Claire Methven O’Brien: Accommodation of transgender prisoners and Article 3 ECHR
Attention has recently focused on policy and practice concerning accommodation of transgender prisoners in Scotland. However, the role of Article 3 of the European Convention on Human Rights (ECHR) has been little discussed in this context. Accordingly, this post first addresses the general character of the prohibition against torture, inhuman or degrading treatment or punishment. It then outlines some of its implications for policy and decision-making in this area.
Article 3 ECHR
Article 3 ECHR protects against torture, inhuman and degrading treatment or punishment. This prohibition is absolute: unlike rights to privacy, freedom of expression and association, for instance, it cannot be balanced against other rights or policy considerations, nor suspended during public emergencies.
‘Torture’, causing ‘very serious and cruel suffering’ (Ireland v UK, Aksoy v Turkey) may be deployed to obtain information or a confession. Yet more broadly Article 3 precludes ‘intense physical or mental suffering’. In distinguishing torture, inhuman or degrading treatment or punishment, the European Court of Human Rights applies something of a graduated scale, but one that is sensitive to individual context and evolving over time.
While a first inquiry under Article 3 is whether treatment or punishment attained a ‘minimum level of severity’, consequently, this depends on ‘all the circumstances of the case, such as the duration of the treatment, its physical and mental effects and, in some cases, the sex, age and state of the health of the victim etc.’ (Ireland v UK). Threats, even if not implemented (Gäfgen v Germany) may hence inflict torture if they cause ‘intense fear and apprehension’, long-term anxiety, insecurity and post-traumatic stress disorder (Akkoç v. Turkey).
‘Inhuman’ treatment or punishment may have a premeditated, as opposed to a spontaneous, character. Neither ‘very’ serious suffering nor deliberate intention is required; treatment may be inhuman ‘even in the absence of actual bodily injury or intense physical or mental suffering’ (Kudla v Poland). Treatment, or punishment, may be ‘degrading’ where it ‘humiliates or debases the individual’, diminishes dignity; arouses feelings of fear, anguish or inferiority capable of breaking resistance, or demands a victim ‘to act against his will or conscience’ (Jalloh v Germany).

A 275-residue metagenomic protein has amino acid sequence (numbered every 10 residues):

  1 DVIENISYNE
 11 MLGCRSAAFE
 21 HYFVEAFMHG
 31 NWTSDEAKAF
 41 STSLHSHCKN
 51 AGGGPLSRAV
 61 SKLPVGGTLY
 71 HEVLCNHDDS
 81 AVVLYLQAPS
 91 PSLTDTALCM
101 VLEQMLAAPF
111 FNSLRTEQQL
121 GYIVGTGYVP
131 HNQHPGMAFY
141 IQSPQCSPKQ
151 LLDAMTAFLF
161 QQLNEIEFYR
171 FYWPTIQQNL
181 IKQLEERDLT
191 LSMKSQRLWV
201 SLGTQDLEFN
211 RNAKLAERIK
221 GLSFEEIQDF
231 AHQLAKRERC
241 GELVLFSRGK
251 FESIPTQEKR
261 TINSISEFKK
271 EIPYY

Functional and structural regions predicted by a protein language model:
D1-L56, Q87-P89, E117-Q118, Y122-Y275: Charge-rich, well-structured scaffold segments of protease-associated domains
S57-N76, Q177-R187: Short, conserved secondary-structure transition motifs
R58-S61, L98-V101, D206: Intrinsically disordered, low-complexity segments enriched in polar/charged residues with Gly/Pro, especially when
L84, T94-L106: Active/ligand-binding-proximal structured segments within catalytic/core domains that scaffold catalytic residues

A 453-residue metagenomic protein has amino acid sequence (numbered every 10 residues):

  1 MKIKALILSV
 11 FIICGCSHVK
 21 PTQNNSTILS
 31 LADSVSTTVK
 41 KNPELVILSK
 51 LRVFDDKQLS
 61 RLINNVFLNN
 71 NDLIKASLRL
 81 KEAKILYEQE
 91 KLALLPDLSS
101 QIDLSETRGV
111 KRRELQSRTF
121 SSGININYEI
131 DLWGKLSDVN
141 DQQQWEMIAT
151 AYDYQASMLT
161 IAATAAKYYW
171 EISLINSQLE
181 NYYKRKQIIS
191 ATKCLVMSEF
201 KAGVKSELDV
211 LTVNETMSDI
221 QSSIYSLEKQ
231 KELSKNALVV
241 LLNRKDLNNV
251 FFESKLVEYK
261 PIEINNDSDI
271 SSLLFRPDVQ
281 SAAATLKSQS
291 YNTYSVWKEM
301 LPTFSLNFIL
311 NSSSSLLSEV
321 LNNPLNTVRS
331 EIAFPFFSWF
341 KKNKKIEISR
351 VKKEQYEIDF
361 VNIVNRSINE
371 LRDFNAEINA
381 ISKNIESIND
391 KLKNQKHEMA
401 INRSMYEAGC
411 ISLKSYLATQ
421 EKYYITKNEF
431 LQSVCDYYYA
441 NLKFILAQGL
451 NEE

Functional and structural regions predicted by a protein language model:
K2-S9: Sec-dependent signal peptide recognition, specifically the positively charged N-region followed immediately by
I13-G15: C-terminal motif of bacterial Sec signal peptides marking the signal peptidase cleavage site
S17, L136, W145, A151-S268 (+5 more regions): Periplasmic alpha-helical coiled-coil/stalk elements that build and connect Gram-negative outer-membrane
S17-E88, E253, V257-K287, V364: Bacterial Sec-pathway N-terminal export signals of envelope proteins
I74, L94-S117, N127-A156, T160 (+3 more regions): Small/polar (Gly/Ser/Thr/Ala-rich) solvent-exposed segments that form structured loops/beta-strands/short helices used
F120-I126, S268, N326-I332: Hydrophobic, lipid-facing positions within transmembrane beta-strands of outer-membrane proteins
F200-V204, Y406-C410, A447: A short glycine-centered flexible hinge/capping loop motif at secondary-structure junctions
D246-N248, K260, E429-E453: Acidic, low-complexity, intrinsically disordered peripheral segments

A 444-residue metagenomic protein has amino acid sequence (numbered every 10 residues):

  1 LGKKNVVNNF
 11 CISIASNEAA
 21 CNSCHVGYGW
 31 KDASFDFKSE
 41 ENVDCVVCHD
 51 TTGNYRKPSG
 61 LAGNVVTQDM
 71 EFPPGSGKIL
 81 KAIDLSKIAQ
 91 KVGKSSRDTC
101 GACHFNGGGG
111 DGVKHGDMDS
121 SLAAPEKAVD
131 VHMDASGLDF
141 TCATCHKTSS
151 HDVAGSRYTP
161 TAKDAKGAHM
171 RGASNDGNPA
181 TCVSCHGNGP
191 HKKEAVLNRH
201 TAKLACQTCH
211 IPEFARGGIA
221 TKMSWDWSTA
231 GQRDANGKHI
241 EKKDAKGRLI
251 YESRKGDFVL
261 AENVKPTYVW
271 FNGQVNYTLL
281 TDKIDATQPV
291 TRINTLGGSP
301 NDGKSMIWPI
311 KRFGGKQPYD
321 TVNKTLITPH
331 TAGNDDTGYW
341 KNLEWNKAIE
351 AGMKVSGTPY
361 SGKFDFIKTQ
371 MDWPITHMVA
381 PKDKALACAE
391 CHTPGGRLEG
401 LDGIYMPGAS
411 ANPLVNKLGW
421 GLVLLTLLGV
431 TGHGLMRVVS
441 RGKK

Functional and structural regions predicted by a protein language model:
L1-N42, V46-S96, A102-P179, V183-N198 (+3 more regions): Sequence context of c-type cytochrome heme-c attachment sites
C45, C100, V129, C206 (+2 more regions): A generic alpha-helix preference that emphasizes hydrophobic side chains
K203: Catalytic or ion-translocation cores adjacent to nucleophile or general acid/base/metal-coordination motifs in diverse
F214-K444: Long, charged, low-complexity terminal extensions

For detained persons, custody entails ‘an inevitable element of suffering and humiliation’ that does not per se violate Article 3. Notwithstanding, the vulnerability inherent in detention entails a duty to guarantee prisoners’ wellbeing. Penitentiary systems must be organised ‘to ensure respect for the dignity of detainees, regardless of financial or logistical difficulties’ (Mamedova v Russia). Suffering not strictly required by a detainee’s own conduct may diminish human dignity (Ribitsch v Germany): solitary confinement; segregation (X v Turkey); strip-searches, where not linked to security needs, or being required to undress before the opposite sex have hence breached Article 3. The duration and cumulative effect of conditions of detention (Dougoz), as well as specific impacts experienced by individuals (Kalashnikov v Russia) must be accounted in assessing whether the minimum level of severity required by Article 3 has been met.
Decisions affecting women prisoners
Article 3’s protection is universal, extending equally to all prisoners. Yet, as seen above, its threshold may vary according to the specific status and characteristics of individuals.
The distinctive rights and position of women are reflected in international standards on women’s human rights, women prisoners and their rights under Article 3. For various reasons, the starting point for such guidance, as well as the Prison Rules, is that prisoners should be accommodated on a single sex basis. Further standards underline the state duty to prevent violence against women, encompassing their psychological as well as physical safety in custodial settings.